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I'd like to convert XML into CSV using an XSLT, but when applying the XSL from the SO thread titled XML To CSV XSLT against my input:

<WhoisRecord>
  <DomainName>127.0.0.1</DomainName>
  <RegistryData>
    <AbuseContact>
      <Email>abuse@iana.org</Email>
      <Name>Internet Corporation for Assigned Names and Number</Name>
      <Phone>+1-310-301-5820</Phone>
    </AbuseContact>
    <AdministrativeContact i:nil="true"/>
    <BillingContact i:nil="true"/>
    <CreatedDate/>
    <RawText>...</RawText>
    <Registrant>
      <Address>4676 Admiralty Way, Suite 330</Address>
      <City>Marina del Rey</City>
      <Country>US</Country>
      <Name>Internet Assigned Numbers Authority</Name>
      <PostalCode>90292-6695</PostalCode>
      <StateProv>CA</StateProv>
    </Registrant>
    <TechnicalContact>
      <Email>abuse@iana.org</Email>
      <Name>Internet Corporation for Assigned Names and Number</Name>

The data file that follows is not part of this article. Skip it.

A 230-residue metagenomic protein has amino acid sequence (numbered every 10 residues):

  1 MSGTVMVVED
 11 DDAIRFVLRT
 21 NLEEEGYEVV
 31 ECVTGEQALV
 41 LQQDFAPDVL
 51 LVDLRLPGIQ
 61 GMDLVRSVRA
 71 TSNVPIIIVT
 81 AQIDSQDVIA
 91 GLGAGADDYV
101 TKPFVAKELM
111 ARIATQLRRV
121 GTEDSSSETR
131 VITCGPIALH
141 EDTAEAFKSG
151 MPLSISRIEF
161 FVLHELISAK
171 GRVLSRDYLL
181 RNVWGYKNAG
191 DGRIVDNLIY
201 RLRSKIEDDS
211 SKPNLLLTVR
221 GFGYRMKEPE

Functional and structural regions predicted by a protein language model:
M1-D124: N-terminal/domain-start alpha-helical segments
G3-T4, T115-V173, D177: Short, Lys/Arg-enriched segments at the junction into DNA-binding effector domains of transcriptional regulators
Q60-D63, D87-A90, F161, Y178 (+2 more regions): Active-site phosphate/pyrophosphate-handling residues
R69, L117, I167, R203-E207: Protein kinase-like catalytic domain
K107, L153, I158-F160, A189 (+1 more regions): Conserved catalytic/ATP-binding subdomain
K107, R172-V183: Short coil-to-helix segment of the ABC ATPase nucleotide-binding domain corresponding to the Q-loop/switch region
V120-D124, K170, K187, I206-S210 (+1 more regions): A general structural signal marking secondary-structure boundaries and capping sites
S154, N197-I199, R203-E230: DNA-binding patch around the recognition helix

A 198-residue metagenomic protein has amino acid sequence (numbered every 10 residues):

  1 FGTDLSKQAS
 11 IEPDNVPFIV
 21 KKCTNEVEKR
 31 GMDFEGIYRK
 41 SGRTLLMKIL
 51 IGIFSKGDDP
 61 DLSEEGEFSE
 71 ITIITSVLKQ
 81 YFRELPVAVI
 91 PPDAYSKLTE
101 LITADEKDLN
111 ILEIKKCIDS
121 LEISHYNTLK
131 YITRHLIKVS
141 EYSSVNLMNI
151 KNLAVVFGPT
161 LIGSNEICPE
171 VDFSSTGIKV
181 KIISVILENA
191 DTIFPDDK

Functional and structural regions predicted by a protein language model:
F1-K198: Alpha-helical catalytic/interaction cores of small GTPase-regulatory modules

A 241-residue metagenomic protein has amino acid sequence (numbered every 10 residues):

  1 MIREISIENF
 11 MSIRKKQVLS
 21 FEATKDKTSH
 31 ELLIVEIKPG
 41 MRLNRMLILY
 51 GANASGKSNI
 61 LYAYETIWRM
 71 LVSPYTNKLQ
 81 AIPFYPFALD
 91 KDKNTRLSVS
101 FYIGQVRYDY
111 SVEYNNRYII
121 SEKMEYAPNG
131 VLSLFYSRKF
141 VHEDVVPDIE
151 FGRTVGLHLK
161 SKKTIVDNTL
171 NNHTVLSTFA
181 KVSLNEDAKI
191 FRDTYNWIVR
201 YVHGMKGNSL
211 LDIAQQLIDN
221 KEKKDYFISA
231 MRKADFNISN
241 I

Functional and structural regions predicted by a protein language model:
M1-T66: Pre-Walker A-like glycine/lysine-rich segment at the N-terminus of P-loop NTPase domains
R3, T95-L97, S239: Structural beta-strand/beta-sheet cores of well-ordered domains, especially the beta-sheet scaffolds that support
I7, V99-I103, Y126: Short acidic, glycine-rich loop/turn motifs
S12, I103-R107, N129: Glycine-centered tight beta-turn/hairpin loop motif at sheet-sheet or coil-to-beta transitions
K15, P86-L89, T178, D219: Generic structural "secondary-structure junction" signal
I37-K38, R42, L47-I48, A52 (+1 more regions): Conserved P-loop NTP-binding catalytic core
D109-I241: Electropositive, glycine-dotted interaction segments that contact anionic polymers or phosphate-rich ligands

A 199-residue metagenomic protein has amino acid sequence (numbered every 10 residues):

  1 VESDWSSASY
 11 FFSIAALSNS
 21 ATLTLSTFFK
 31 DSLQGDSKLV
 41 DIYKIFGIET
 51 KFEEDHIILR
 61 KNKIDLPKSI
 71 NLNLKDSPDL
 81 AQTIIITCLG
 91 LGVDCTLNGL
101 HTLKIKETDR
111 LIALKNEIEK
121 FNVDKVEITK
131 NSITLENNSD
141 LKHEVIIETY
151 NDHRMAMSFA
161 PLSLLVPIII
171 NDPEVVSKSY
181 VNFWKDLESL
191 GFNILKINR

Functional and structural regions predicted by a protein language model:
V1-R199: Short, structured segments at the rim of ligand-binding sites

<Phone>+1-310-301-5820</Phone>
    </TechnicalContact>
    <UpdatedDate>2010-04-14</UpdatedDate>
    <ZoneContact i:nil="true"/>
  </RegistryData>
</WhoisRecord>

I end up with:

  abuse@iana.orgInternet Corporation for Assigned Names and Number+1-310-301-5820,
    ,
    ,
    ,
    ...,      
    4676 Admiralty Way, Suite 330Marina del ReyUSInternet Assigned Numbers Authority90292-6695CA,      
    abuse@iana.orgInternet Corporation for Assigned Names and Number+1-310-301-5820,      
    2010-04-14,

My problem is that, the resulting transformation is missing nodes (like the DomainName element containing the IP address) and some child nodes are concatenated without commas (like the children of AbuseContact).

I'd like to see all the XML output in CSV form, and strings like: "abuse@iana.orgInternet Corporation for Assigned Names and Number+1-310-301-5820," delimited by commas.

My XSL is pretty rusty. Your help is appreciated. :)

Here's the XSL I'm using:

<xsl:stylesheet version="1.0" xmlns:xsl="http://www.w3.org/1999/XSL/Transform">
<xsl:output method="text" encoding="iso-8859-1"/>

<xsl:strip-space elements="*" />

<xsl:template match="/*/child::*">